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Company news

November 3, 2010

Five Indiana doctors made the list of drug-company favorites in a recent report by New York-based ProPublica. Carmel psychiatrist Chris Bojrab pulled in nearly $160,000, with the lion’s share coming from Indianapolis-based Eli Lilly and Co. and its antidepressant Cymbalta. Lafayette allergist Ketan Sheth was a close second, earning $159,225 from United Kingdom-based GlaxoSmithKline plc. Other doctors on ProPublica’s list: Indianapolis hematologist Maureen A. Cooper, who made $140,000, mostly from Cephalon; Terre Haute endocrinologist Isaiah Pittman, $126,000 mostly from Lilly; and Zionsville family physician Daniel Lynn Shull took home $102,000, nearly all of it from Lilly. After Lilly started disclosing its payments to doctors last year, Bojrab defended the pay for speaking on behalf of drug companies as well-earned. “We’re certainly well-compensated for what we do,” he said, adding that the pay is about 20-percent higher than what he would earn seeing patients. But it also requires a fair bit of work, especially arranging travel details. “It’s not uncommon for me to come home and spend three or four hours a night, just to work out the travel details,” he said. “And it’s not like the work that you had to do goes away.”

St. Francis Hospital & Health Centers has acquired the Immediate Care Centers' four Indianapolis-area locations: 1001 N. Madison Ave., 650 N. Girls School Road, 860 E. 86th St. and 992 N. Mitthoeffer Road. The centers were launched in 1981 by Bloomington-based Unity Physician Group. About 100,000 patients visit the centers each year. St. Francis, whose parent organization is based in Mishawaka, is the fourth-largest hospital system in the Indianapolis area.

A new professional service center on the northwest side of Indianapolis will employ 500 people to support the 70 hospitals operated by St. Louis-based Ascension Health. The Catholic not-for-profit organization is the parent of Indianapolis-based hospital system St. Vincent Health, which operates 19 hospitals around Indiana, including its flaghship campus on West 86th Street. St. Vincent employs more than 13,000 Hoosiers. The $10.9 million center is expected to open next summer and ramp up to peak employment by 2013. To lure the investment, the Indiana Economic Development Corp. offered Ascension up to $5 million in performance-based tax credits and up to $90,000 in training grants based on the company's job-creation plans. Develop Indy and the city of Indianapolis offered Ascension Health infrastructure support and a training grant worth up to $300,000. Develop Indy also will support a property-tax-abatement request before the Metropolitan Development Commission.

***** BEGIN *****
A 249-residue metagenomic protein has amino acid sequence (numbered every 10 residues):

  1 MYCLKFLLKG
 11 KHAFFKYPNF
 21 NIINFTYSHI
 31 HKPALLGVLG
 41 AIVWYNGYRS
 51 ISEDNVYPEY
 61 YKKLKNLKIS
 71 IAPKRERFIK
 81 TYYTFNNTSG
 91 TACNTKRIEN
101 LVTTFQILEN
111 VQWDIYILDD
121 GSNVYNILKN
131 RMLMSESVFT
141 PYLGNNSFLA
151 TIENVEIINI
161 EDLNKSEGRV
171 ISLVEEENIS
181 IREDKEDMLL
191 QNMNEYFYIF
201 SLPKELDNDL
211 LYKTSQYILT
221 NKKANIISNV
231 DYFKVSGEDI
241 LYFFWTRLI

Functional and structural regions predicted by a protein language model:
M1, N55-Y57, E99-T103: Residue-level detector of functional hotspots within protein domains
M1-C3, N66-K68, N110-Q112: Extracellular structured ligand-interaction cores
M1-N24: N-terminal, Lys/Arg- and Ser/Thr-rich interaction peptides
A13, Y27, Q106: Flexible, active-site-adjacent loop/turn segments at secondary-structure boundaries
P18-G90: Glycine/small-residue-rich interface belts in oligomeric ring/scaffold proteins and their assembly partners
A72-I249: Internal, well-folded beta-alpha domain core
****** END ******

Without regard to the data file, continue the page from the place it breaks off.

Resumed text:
Orthopedic implant maker Zimmer Holdings Inc. saw its third-quarter profit climb 27 percent on lower operating expenses. The results beat Wall Street estimates, but Zimmer cut its estimate for revenue growth. The Warsaw-based company reported net income of $191.1 million, or 96 cents per share, up from $149.9 million, or 70 cents per share, a year ago. Sales fell 1 percent to $965 million. Analysts polled by Thomson Reuters expected, on average, earnings of 95 cents per share on $994.7 million in revenue. Zimmer narrowed its full-year profit forecast to a range of $4.24 to $4.29 per share. The company had previously set full-year expectations for profit between $4.15 and $4.35 per share. It also trimmed its estimate of revenue growth on a constant currency basis for the year to 2 percent versus an earlier projection of 3-percent to 5-percent growth.

Indianapolis-based Dow AgroSciences improved revenue during the third quarter, thanks to a 26-percent increase in volume, but it still recorded a loss for the period. The unit of Michigan-based Dow Chemical Co. on Thursday reported revenue of $948 million, up 19 percent from the same period last year, despite lower prices. Quarterly earnings before interest, taxes, depreciation and amortization, however, were a loss of $12 million—compared with a profit of $5 million a year ago. Dow Agro’s selling, general and administrative expenses increased 9 percent during the quarter because of new product launches and commercial activities related to recent seed acquisitions, the company said. Its research and development costs were up 14 percent.

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